UWM’s award-winning undergraduate research program encourages and highlights the work of students all over campus. Every year a number of these researchers are chosen to receive the Senior Excellence in Research Award.
The 2021-2022 winners were honored at an in-person event in Mitchell Hall 195 in May. Each student had the opportunity to share outcomes of the research projects and creative activity they worked on over this academic year, as well as to share what they have learned overall from their undergraduate research journeys.
In addition to being active in research as seniors, the award recipients met monthly to discuss their progress and encourage others to take part in undergraduate research through class visits, presentations and media interviews.
Here’s a look at some of this year’s winners:
Meghan Berger and Mary Widener
Meghan Berger is earning her BFA in design and visual communication with an honors degree. Working with her mentor, Nathaniel Stern, professor of art and design/mechanical engineering, since 2019, she has been involved with several projects. Those projects challenge audiences to think differently about the world around them. In January 2020, she joined other undergraduate researchers in assembling “The World After Us.” That exhibition, which combined the natural world with electronics, was shown in the gallery space at the St. Kate-The Arts Hotel. Berger and Mary Wiedener, who was also an award winner, traveled to the State University of New York in Binghamton in January for the “World After Us” exhibition.
Along with other researchers, she helped create a series of kinetic sculptures that incorporate ecological data. For example, one exhibit featured shoes cantering to the quality of air in the room; another showed laptops palpitating to the number of lives lost to cobalt mining. The sculptures are based on require careful research and experimentation around the data used.
Mary Widener is majoring in digital studio practice with a focus in print and narrative forms. She has been working with Nathaniel Stern since her first year at UWM. She has worked on a number of different projects. One major project is “The World After Us,” which is looking at what might happen to our technology after it is discarded. The project is also studying creative ways to reuse those materials now.
The work was developed into a traveling exhibition showing how to grind phones into ink for prints and insert plants into computers.
Most recently, she worked with other undergraduate researchers on a presentation for the Undergraduate Research Symposium titled, “Breath: Environmental Data-Driven Kinetic Sculptures.” The works consider the impact of pollution, electronic waste, sustainable energy and climate change and incorporate them into a series of kinetic sculptures.
Widener has been a presenter at the National Conference on Undergraduate Research and competed in UWM’s annual research program. She is a printmaker and illustrator with a special interest in comics, and is working on her first full-length graphic novel.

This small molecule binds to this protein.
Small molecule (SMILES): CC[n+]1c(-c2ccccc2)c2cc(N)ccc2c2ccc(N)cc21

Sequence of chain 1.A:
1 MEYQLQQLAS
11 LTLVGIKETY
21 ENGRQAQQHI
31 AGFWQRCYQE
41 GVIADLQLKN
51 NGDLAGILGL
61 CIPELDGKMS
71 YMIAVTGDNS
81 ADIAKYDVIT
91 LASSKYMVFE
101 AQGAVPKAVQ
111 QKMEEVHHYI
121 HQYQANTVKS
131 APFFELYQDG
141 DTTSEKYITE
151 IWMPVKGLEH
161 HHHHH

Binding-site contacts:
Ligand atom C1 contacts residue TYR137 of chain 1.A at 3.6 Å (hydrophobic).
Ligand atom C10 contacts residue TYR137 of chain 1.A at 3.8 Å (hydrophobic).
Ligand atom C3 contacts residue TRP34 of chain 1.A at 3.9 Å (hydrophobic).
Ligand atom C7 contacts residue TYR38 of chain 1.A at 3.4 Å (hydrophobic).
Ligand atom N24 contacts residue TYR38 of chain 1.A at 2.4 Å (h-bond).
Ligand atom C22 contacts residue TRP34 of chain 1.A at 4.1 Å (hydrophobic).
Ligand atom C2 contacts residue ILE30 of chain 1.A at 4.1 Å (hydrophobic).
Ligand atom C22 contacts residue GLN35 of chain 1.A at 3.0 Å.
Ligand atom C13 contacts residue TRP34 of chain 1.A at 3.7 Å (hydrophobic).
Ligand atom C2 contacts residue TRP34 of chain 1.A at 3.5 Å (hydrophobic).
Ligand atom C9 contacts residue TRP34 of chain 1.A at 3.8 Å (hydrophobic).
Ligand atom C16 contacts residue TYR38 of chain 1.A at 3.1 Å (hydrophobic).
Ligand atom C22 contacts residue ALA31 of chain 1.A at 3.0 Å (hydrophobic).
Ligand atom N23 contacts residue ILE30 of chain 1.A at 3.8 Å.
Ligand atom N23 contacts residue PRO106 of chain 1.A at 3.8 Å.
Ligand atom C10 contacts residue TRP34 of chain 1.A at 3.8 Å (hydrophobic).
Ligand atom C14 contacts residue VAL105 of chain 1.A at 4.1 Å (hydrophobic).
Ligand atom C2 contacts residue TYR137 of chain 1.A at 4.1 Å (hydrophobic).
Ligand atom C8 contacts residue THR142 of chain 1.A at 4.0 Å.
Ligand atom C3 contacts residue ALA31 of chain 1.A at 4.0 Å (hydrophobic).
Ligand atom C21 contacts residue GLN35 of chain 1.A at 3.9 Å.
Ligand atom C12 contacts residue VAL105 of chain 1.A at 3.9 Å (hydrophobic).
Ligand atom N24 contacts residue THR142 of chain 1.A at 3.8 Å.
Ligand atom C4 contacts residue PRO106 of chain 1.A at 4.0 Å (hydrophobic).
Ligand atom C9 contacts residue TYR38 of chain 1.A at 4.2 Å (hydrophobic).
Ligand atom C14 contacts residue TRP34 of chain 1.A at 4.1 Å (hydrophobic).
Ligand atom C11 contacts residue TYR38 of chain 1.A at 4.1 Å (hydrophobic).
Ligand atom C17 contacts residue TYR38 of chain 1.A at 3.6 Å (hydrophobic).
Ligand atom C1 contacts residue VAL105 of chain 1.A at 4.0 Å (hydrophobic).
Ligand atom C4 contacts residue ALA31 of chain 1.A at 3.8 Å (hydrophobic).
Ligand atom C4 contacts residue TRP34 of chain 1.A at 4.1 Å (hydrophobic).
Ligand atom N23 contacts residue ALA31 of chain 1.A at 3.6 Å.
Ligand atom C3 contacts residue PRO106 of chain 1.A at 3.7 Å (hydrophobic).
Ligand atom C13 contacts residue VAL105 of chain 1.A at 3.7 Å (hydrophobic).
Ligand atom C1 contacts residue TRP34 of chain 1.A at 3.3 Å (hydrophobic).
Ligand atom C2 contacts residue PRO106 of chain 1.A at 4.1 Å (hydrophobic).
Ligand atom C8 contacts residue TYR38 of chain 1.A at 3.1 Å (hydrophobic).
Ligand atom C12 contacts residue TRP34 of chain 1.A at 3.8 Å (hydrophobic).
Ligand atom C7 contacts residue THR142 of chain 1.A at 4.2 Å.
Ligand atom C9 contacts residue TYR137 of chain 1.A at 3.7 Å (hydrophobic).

Berger and Widener traveled to the State University of New York in Binghamton in January for the “World After Us” exhibition.
Sanya Kathuria is doing research to help find ways to reduce stress for patients undergoing rotator cuff surgery. Her work under mentor Elizabeth Liedhegner looks at how a mindfulness-based intervention can help support patients. A biomedical sciences major who came to UWM from New Delhi, India, Kathuria has been studying how stress is related to healing. As part of the project, she studied stress measurement questionnaires to see which were most valid. Kathuria has also been looking at the use of cortisol as a biomedical marker for stress.
Kathuria was interested in biomedical science because of its combination of clinical experience and hands-on research. “I took some courses in my major and found I was loving it.” She found the project she’s involved in on the undergraduate research website.
After commencement, she’ll be heading to graduate school to earn a degree in reproductive science, eventually moving into the field of embryology. “I always wanted to do something in obstetrics and gynecology.”
Nathan Tennies has combined his interests in mathematics and biological sciences in his research. Tennies, who works in the lab of Filipe Alberto, associate professor of biological sciences, is developing a web app to track and analyze data about how temperature fluctuations affect giant kelp off the central and south California coast. These kelp provide a key ecological habitat for aquatic life in the area. Using his mathematics skills, Tennies is developing ways of displaying markers, for example, that might indicate where previous research has been done with a link to the results. He’s hopeful that other undergraduate researchers will continue adding to the project’s findings.